A Chinese company will put the base of a cow clone factory to support China’s beef demand is set to be the largest in the world. They say they also plan to include human cloning, one day.
The famous economist Thomas Malthus said 200 years ago that the earth will run out of food with the growth of human population. Today, with the advances in genetics and biology, this might not be an issue because it will increase exponentially, and not “arithmetical” as Malthus predicted.
The cloning factory is set to be opened in the city of Tianjin, northern China and plans to create up to 1 million cattle stock per year by 2020. The reason behind all of this is that the Chinese farms cannot cover the current demand for beef so they are looking at new solutions to solve it.
This commercial project connected scientists from Peking University’s Institute of Molecular Medicine, researchers from Tianjin Academy of Biomedical and South Korean Biotech Foundation and of course, from the company.
The cloning factory is worth $31 million and will be finished by the end of next summer. It is scheduled to “produce” 100,000 cows in the first year, rising the number up to 1 million in the next five years.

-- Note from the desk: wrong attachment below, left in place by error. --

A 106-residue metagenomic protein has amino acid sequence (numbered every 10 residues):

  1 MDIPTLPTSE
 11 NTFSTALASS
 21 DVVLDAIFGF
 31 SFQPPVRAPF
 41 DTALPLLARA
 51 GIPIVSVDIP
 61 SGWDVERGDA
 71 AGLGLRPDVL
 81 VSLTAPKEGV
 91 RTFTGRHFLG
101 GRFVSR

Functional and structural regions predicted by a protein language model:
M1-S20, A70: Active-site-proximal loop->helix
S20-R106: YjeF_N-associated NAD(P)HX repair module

China’s beef demand is so high up to the point where they signed an export agreement with Australia to import up to 1 million heads of live stock which is worth approximately $1,5 billion. The first shipping was made earlier this month.
So this is another reason for creating the facility, that will be easier to produce their own cattle stock, than to import it from Australia.
And not only the Chinese have thought or developed such biotechnology to cover their food resources, but also the U.S. The FDS from the United States has just approved genetically engineered salmon for human consumption. It took almost 19 years for the U.S. to approve the first genetically produced animal, the salmon. It grows a lot faster than regular salmon, thanks to an inserted gene.
This is an important step for the U.S., as it imports 95% of salmon from countries like Chile or Norway. Another curiosity is that the factory which grows this salmon has only 21 employees.
The Chinese have also thought to clone racehorses, pets and primates for research purposes as they are experimenting with animal cloning since 2000.
The CEO of the company admitted that the technology for cloning humans is also there but they are “self-restrained” due to moral and ethical concerns.
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